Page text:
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Thread: How to prevent underside of projects from being marred while spraying

  1. #1
    Join Date
    Jan 2010
    Tampa Bay, FL

    How to prevent underside of projects from being marred while spraying

    OK. This problem chronically drives me nuts.

    I've tried many ways to support boards, furniture, etc... while spraying in my spray booth. All have proved to have disadvantages so the bottom of the object always is marred in one way or another. I usually spray Pre-Cat Lacquer, but have had the issue with other finishes.

    1.) Painters Pyramids - I took some of these, weighted them down with buckshot/epoxy in the middle, and put sandpaper on the bottom of those, so they don't move. But invariably they make scratch marks on the bottom surface.

    2.) Rockler Bench Cookies - Great to keep pieces from moving, but the rubber surface always leaves a round mark on the surface. I've seen it react to lacquer, and especially with varnish.

    3.) Blocks of wood (seems the best, but invariably there are rectangular areas where overspray lands around them leaving rectangular marks).

    4.) Lazy susan with paper towel on the top of it (seems in ways the best - certainly helps spraying), but also the issue with square marks from overspray, plus I have had the paper towel stick to a few of the surfaces.

    5.) Rubber sanding mats - The worst. Totally keeps the project from moving, but totally sticks to the wood underneath at worst, and leaves a significant pattern at best.

    So what do people use that actually works? I just haven't found it. I can spray a beautiful finish, but the bottom is always an issue.
    Last edited by Alan Lightstone; 05-23-2020 at 8:14 AM.
    You're like the door closing button on an elevator. Comforting but not necessarily effective.

    After cancellations this year, I have enough frequent flyer miles to orbit the sun.

  2. #2
    Join Date
    Mar 2003
    San Francisco, CA
    Taller supports. Overspray getting up underneath a part comes from air flow bouncing off the floor of your booth. Instead, if the floor is a couple feet away, the overspray just falls to the floor.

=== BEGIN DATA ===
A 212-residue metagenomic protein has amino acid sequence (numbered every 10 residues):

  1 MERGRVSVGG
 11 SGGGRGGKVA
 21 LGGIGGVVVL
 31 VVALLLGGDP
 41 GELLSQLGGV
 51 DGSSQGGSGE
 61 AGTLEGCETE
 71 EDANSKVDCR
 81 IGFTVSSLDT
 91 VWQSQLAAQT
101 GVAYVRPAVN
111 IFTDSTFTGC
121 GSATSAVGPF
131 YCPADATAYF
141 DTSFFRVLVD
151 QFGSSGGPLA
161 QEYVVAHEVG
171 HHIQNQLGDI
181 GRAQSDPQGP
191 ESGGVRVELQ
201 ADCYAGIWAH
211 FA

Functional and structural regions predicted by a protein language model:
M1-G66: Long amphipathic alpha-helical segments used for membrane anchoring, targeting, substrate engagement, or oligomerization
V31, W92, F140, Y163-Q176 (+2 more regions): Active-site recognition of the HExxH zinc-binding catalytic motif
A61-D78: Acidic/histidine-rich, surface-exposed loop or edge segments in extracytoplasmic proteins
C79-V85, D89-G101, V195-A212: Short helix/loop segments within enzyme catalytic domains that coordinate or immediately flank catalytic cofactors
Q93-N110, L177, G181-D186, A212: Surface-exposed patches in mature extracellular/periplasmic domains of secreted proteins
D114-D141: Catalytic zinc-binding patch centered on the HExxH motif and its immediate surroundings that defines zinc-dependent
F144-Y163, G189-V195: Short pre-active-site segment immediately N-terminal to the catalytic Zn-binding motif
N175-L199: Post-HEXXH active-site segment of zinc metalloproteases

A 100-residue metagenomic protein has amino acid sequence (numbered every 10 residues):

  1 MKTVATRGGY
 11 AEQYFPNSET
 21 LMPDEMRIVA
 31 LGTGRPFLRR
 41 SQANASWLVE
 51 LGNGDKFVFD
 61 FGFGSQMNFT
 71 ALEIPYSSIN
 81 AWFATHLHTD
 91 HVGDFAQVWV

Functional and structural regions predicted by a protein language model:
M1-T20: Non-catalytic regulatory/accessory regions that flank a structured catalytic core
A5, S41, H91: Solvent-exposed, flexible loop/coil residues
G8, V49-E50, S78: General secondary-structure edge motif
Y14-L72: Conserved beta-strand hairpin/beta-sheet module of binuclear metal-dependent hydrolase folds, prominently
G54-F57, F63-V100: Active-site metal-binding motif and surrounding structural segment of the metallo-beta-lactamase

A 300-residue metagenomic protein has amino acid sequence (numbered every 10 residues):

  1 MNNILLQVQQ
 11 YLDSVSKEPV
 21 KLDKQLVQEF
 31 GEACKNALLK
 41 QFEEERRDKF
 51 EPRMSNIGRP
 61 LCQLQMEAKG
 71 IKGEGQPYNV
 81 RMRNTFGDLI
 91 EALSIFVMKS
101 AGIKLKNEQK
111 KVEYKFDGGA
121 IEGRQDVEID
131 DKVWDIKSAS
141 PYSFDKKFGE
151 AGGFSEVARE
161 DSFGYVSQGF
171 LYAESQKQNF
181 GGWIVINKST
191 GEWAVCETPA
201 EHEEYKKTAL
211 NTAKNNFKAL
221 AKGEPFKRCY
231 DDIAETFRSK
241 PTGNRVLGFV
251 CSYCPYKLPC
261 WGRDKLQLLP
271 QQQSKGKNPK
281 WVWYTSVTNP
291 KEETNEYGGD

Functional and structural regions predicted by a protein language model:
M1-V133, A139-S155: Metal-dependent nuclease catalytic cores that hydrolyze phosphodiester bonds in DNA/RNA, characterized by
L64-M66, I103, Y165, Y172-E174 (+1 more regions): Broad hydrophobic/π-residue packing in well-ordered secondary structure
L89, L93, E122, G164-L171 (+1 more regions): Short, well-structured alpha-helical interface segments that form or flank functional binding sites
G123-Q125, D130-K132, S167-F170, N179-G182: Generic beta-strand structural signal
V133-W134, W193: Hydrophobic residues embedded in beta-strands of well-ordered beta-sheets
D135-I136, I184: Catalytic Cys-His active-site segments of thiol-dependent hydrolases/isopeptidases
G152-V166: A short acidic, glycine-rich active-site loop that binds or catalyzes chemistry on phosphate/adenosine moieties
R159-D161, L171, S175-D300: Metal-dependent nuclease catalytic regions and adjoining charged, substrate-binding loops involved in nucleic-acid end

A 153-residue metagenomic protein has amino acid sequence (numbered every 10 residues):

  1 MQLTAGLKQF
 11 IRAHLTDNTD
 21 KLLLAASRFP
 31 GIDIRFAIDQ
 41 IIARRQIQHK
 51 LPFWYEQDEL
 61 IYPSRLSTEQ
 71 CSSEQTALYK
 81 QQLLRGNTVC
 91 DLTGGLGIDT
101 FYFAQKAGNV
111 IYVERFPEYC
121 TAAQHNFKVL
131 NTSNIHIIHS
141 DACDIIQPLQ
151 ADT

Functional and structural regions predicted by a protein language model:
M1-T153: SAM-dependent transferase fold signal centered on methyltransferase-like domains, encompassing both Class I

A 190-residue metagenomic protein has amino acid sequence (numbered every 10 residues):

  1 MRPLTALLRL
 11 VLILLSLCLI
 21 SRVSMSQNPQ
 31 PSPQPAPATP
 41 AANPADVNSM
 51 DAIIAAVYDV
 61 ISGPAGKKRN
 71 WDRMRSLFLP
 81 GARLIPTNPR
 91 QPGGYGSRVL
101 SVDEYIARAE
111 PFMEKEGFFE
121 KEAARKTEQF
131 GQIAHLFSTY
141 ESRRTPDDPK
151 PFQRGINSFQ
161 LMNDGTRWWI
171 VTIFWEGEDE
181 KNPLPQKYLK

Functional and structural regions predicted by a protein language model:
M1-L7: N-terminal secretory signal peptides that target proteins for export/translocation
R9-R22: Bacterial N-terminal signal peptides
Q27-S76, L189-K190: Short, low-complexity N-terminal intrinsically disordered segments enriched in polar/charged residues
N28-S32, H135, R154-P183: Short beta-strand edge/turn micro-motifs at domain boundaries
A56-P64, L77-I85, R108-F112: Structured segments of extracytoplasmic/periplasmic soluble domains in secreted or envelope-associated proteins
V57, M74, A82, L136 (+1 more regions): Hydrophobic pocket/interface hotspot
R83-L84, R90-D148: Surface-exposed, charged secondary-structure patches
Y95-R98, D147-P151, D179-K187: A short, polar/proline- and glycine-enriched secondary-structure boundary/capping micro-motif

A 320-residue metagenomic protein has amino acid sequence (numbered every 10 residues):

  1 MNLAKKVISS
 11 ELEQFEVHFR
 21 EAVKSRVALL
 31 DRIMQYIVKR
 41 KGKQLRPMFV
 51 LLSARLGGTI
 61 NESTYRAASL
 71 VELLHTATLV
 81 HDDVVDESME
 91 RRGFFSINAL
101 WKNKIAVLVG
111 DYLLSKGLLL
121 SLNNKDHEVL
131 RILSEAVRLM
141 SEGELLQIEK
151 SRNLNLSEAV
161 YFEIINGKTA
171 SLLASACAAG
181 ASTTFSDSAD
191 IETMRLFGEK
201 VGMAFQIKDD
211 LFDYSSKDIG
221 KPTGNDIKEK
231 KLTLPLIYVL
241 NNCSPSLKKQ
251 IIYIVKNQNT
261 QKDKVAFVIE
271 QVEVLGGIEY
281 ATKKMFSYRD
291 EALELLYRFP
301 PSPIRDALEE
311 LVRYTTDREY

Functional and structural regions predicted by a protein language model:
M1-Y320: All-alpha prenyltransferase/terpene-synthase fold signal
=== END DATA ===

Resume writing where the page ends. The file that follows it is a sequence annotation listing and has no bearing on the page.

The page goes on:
3. #3
    When all else fails, I mask off the back.

    Last edited by Mike Henderson; 05-23-2020 at 1:53 PM.
    Go into the world and do well. But more importantly, go into the world and do good.

  4. #4
    Join Date
    Oct 2019
    Whitehorse, Yukon
    These simple supports have served me well for the last 20 years or so....

    Just a piece of plywood with 3" screws sticking through. ( 5" - 6" would be even better) Sanded the sharp points of the screws off a bit.
    I find the supports work much better when on top of those stain cans, gaining more height below the work piece, as Jamie pointed out.
    10" or more works well for me.

    These can be made in any size to accommodate various panel sizes.

    I get very, very little overspray on the bottom of the panels as long as the spray gun isn't held at 90 degrees to the edge of the panel when spraying the edges.
    I point the gun down slightly beyond 90 degrees (maybe 10 - 15 degrees towards the floor)
    The edge still gets excellent coverage, and minimal overspray on the bottom.

    This of course only works spraying one side at a time, always doing the back side first. I let the panel dry about at least an hour on a drying rack, then spray the good side last.
    I do this for sealer and top coats.

  5. #5
    Join Date
    Dec 2010
    I use the painting pyramids most of the time. I set them on a panel that is smaller than my workpiece so that the overspray doesn't rebound back up to the underside of the piece. The problem with painting pyramids is they can easily dent the workpiece; not a big deal on the back of the panel but it sure is on show side. So when I spray the back side of panels I usually sit them on a large piece of wood with a paper towel for cushioning. Never had a problem with the finishes I use, even BM Advance which cures according to the calendar.

    And there are some cases where you just have to mask off the back, as Mike said. There's no universal truth, like most things.


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